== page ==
Once installed, administration of FreeNAS is straight forward and shouldn’t present too many issues. Volume creation is simple with the help of a baked-in wizard and can be done in 4 simple steps. Once the drives are added to the machine, something that most users will do when they are building their FreeNAS, they will need to be formatted. After this, a mount point will need to be created and then the volume can be created. From there it’s simple to setup the volume to be shared. FreeNAS supports the following protocols for sharing, offering a significant amount of options for home and business users alike. The following was obtained from the FreeNAS administration guide for 8.0.3.

  • AFP Shares: the Apple File Protocol (AFP) type of share is the best choice if all of your computers run Mac OS X.
  • CIFS Shares: the Common Internet File System (CIFS) type of share is accessible by Windows, Mac OS X, Linux, and BSD computers, but it is slower than an NFS share due to the single-threaded design of Samba. If your network contains only Windows systems, this is a good choice. However, it is a poor choice if the CPU on the FreeNASâ„¢ system is limited; if your CPU is maxed out, you need to upgrade the CPU or consider another type of share.
  • NFS Shares: the Network File System (NFS) type of share is accessible by Mac OS X, Linux, BSD, and the professional/enterprise versions (not the home editions) of Windows. It is a good choice if there are many different operating systems in your network. Depending upon the operating system, it may require the installation or configuration of client software on the desktop.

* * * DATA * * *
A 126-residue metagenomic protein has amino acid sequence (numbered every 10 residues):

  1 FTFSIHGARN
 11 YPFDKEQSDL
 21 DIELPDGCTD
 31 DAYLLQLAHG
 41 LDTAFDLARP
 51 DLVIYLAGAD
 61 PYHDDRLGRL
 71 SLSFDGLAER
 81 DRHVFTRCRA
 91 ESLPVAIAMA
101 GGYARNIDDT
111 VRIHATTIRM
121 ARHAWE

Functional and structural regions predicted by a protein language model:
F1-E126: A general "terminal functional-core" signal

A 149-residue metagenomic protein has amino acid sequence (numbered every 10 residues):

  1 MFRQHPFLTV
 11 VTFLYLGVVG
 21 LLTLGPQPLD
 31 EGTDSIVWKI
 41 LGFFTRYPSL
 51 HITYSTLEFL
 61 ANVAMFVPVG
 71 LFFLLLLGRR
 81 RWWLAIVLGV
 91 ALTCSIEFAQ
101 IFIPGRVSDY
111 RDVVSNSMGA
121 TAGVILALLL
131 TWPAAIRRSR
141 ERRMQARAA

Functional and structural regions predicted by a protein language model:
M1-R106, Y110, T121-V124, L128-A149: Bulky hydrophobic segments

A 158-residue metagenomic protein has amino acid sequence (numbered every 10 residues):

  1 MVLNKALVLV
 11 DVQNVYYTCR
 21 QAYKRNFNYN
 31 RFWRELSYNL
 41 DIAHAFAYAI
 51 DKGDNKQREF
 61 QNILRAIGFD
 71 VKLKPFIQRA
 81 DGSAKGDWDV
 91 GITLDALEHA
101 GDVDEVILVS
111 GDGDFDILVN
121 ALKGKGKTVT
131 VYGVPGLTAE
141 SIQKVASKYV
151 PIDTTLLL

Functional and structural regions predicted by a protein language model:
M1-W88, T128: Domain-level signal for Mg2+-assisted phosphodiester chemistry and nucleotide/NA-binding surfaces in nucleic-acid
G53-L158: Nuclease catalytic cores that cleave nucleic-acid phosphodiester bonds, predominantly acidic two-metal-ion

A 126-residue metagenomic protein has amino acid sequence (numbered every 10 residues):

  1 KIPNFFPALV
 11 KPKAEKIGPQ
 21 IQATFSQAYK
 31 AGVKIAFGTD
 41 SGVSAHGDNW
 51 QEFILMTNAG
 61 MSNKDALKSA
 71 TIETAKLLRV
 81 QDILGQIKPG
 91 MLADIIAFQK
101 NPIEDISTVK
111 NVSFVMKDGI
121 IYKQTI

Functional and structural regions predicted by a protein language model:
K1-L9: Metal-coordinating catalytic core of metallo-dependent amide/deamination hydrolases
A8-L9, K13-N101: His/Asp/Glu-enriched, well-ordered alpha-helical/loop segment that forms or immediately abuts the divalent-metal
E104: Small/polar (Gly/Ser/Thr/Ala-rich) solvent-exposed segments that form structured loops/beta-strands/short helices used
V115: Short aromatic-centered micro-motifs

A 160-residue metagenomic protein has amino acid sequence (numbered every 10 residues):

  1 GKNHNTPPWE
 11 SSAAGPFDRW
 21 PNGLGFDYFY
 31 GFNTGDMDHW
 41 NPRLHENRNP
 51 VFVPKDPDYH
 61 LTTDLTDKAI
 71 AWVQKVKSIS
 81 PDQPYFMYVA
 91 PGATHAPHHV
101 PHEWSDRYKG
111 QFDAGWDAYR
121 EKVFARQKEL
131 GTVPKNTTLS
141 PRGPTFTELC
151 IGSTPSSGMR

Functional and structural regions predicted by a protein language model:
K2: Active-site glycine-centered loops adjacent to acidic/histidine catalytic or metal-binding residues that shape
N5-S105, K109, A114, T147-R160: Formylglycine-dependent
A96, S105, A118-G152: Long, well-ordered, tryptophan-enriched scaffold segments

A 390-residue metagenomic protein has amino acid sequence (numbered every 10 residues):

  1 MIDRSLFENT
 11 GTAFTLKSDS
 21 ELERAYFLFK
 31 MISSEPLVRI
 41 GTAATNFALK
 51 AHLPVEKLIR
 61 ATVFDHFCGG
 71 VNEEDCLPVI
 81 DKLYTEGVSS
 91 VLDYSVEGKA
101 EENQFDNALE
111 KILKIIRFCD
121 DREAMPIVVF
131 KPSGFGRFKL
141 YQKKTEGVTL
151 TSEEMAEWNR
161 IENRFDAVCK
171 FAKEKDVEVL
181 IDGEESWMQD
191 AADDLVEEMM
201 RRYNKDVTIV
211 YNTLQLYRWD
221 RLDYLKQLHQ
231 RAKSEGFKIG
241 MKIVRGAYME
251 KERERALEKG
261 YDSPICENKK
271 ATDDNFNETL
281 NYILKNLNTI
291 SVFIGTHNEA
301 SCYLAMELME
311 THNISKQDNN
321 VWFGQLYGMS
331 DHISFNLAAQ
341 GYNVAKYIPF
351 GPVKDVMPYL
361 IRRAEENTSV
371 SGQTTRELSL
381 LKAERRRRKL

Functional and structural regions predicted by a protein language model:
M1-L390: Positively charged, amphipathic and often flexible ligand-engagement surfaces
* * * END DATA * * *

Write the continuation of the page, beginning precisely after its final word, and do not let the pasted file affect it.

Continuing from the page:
Once you decide which protocol you want to use – this again takes planning – you can begin sharing your volume(s) and accessing your data across the network. It’s as simple as that. With shares setup, you are free to roam around your network and use your new FreeNAS box as you see fit.

Final Thoughts

I know this wasn’t much of an in-depth look at FreeNAS. It wasn’t much of anything really. This of this more as an introduction to FreeNAS and its intent is to plant the seed of inquiry. We want to make everyone aware that there are valuable open source solutions available in the world of shared storage.

However; we are currently in the middle of a FreeNAS build and are working on a write up, from beginning to end. I am confident that we will address most any questions that one might have after reading this introduction. With that said, if there are any questions that you might have concerning what you would like to see covered, please post in our forums. This is a new kind of project for me here at Techgage and one that I would like to see grow organically with feedback from our readers. I am excited to continue work on this and look forward to hearing your ideas and questions.

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Page List:

1. Introduction
2. FreeNAS Capabilities & Final Thoughts